Molecular memory with downstream logic processing exemplified by switchable and self-indicating guest capture and release

Brian Daly, Amilra De Silva, Thomas Moody, Allen J. M. Huxley, Chaoyi Yao, Benjamin Schazmann, Andre Alves-Areias, J.F. Malone, Harambage Gunaratne, Peter Nockemann

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Molecular-logic based computation (MLBC) has grown by accumulating many examples of combinational logic gates and a few sequential variants. In spite of many inspirations being available in biology, there are virtually no examples of MLBC in chemistry where sequential and combinational operations are integrated. Here we report a simple alcohol-ketone redox interconversion which switches a macrocycle between a large or small cavity, with erect aromatic walls which create a deep hydrophobic space or with collapsed walls respectively. Small aromatic guests can be captured or released in an all or none manner upon chemical command. During capture, the fluorescence of the alcohol macrocycle is quenched via fluorescent photoinduced electron transfer switching, meaning that its occupancy state is self-indicated. This represents a chemically-driven RS Flip-Flop, one of whose outputs is fed into an INHIBIT gate. Processing of outputs from memory stores is seen in the injection of packaged neurotransmitters into synaptic clefts for onward neural signalling. Overall, capture-release phenomena from discrete supermolecules now have a Boolean basis.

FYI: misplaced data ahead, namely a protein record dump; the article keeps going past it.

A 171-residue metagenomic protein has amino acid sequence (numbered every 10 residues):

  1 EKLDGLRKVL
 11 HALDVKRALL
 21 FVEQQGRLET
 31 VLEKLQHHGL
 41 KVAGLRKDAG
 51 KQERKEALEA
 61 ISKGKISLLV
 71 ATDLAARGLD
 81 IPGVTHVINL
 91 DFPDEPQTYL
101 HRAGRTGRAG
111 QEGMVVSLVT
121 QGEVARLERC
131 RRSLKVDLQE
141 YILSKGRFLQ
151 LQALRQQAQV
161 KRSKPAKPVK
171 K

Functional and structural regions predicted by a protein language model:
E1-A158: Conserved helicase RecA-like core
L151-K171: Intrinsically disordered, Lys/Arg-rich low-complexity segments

Original languageEnglish
Article number49
JournalNature Communications
Publication statusPublished - 21 Jan 2019



  • molecular logic, cyclophanes

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